While the remote's layout makes it easy to find buttons, knowing what the buttons actually do isn't always clear. Of the four buttons surrounding the directional pad, the back button is straightforward, but the other three aren't immediately obvious. Clockwise from the upper left, they're for "view," "menu," and "OneGuide," which is hard to tell from the abstract icons. Xbox gamers might have their functions memorized, but nongaming members of the household would have been better served by using the actual words.
The Media Remote requires virtually no setup: slap in the included AAA batteries and it works right out of the box, with no additional pairing step required.
Used in conjunction with the Xbox One and the Kinect, the Media Remote also functions as a simple universal remote, letting you control other devices such as your TV, an AV receiver, or a sound bar. As long as you've set up your Xbox One correctly already, you don't need to do any more configuration for the Media Remote to control your other devices. Press a button on the remote, it sends commands to the Xbox One, and the Kinect fires out commands to control your other devices. Note that the remote needs to send commands to the Xbox One, not the Kinect, so you'll need to make sure you have line-of-sight to your console.
That need for line-of-sight highlights the fact that the Media Remote uses traditional IR-based remote commands -- the same kind your TV remote uses. It feels a little backwards when the trend has been moving away from direct IR control. New products like the Roku Streaming Stick, Amazon Fire TV, and Logitech Harmony Smart Control all use Bluetooth or Wi-Fi, which don't require line-of-sight to send commands. In practice, the Media Remote's reliance on IR didn't make much of a difference in my setup, aside from a few rare instances where my commands didn't quite make it to the Xbox One.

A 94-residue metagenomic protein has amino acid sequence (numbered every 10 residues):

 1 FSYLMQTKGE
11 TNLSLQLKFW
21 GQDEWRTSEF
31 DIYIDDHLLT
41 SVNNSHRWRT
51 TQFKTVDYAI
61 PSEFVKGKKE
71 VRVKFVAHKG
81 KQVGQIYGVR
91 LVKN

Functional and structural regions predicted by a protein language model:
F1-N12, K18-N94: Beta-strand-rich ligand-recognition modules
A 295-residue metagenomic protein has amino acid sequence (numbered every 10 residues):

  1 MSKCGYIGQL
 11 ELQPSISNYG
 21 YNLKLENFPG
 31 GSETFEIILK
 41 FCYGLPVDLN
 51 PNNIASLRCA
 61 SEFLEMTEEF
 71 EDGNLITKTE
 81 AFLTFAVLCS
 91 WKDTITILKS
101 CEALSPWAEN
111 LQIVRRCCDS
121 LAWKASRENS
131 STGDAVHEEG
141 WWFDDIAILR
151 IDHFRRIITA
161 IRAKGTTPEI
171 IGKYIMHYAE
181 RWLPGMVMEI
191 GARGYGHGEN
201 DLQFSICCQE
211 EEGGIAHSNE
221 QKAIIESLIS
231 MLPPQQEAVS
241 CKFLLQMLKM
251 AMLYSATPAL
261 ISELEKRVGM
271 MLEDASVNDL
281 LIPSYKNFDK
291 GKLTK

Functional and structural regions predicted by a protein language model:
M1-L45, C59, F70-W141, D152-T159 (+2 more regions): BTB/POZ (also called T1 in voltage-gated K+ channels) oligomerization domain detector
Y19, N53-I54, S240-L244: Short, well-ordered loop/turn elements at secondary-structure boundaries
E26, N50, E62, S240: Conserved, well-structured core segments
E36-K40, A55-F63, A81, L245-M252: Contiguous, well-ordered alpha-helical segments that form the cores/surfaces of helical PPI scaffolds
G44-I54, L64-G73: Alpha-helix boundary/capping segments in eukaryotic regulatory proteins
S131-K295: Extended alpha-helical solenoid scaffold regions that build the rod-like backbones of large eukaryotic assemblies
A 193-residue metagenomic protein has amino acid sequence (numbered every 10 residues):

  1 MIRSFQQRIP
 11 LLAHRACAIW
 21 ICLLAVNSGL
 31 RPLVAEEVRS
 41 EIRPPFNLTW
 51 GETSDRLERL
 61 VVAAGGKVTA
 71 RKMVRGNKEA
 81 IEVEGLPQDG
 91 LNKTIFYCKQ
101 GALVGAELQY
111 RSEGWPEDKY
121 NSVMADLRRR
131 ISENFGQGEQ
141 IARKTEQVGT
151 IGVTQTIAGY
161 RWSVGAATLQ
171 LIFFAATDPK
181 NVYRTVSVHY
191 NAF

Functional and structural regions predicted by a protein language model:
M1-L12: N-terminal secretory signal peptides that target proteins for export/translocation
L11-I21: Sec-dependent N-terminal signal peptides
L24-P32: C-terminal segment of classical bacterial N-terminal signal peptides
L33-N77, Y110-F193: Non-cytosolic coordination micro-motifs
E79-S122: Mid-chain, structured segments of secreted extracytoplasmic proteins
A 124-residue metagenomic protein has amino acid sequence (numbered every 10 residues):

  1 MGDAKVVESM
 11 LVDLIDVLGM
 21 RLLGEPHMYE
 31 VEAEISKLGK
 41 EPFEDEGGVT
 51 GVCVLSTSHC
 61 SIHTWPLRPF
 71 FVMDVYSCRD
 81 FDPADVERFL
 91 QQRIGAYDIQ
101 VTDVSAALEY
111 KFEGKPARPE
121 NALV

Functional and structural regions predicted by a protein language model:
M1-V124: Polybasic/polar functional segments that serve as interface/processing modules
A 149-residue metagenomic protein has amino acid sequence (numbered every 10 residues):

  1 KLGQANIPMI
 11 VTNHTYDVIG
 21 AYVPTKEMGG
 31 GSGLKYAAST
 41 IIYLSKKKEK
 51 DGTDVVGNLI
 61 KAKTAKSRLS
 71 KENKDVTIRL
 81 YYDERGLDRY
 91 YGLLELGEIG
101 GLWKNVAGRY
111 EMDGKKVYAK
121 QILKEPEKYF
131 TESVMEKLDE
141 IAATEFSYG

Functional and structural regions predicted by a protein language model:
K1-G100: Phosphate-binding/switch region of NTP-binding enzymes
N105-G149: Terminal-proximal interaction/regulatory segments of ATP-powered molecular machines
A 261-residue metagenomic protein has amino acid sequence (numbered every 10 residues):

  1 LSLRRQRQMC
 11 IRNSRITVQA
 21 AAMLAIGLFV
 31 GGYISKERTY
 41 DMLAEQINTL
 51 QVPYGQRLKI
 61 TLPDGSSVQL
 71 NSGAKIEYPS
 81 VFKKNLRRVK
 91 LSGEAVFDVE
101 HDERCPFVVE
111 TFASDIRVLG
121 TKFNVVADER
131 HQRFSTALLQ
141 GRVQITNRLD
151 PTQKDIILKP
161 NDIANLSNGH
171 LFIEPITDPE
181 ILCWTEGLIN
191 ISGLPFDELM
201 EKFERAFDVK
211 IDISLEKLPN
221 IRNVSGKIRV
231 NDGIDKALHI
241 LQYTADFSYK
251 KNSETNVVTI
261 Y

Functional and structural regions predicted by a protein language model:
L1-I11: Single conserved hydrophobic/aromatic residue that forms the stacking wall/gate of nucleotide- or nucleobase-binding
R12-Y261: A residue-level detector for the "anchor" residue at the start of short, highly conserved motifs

One more item on my wish list was a mic built into the remote, ala the Fire TV. Of course the Xbox One already has voice recognition using the included Kinect, but it sometimes requires more shouting than most people are comfortable with in their living room. The Fire TV's remote lets you speak quietly right into the remote; it would have been a nice bonus feature for the Media Remote.
Living with it: A kinder, simpler Xbox One
If you're firing up your Xbox One to watch TV or a Blu-ray, the Media Remote is a welcome addition to your coffee table. If you thought shouting commands like "Xbox, watch ESPN" in your living room feels weird, that's nothing compared to "Xbox, volume up" every time you want to nudge the volume. With the Media Remote, you can kick back with the smallish remote in hand, set aside the bulky controller, and watch TV the way you're used to.
The Media Remote can't solve all of the Xbox One's shortcomings in the living room. The major pain point remains the lack of direct DVR control from the OneGuide interface, which is still frustrating; you have to jump between the OneGuide interface and your cable box interface to handle DVR recordings. On the upside, Microsoft recently announced that some improvements to DVR control are coming to the Xbox One in an update, so it's possible that some this limitation could be lessened soon.
The bottom line is the Xbox One Media Remote solves one of the major problems I had with Microsoft's living room experience: changing channels and adjusting the volume is a pain using voice commands. It's especially nice for households where everybody isn't a gamer, but the Xbox One has monopolized the main living room TV. Given the $100 premium over the PS4, it feels like perhaps the Media Remote should be included with the Xbox One, but it's still worth your $25 if you're tired of using the controller or your voice while watching TV.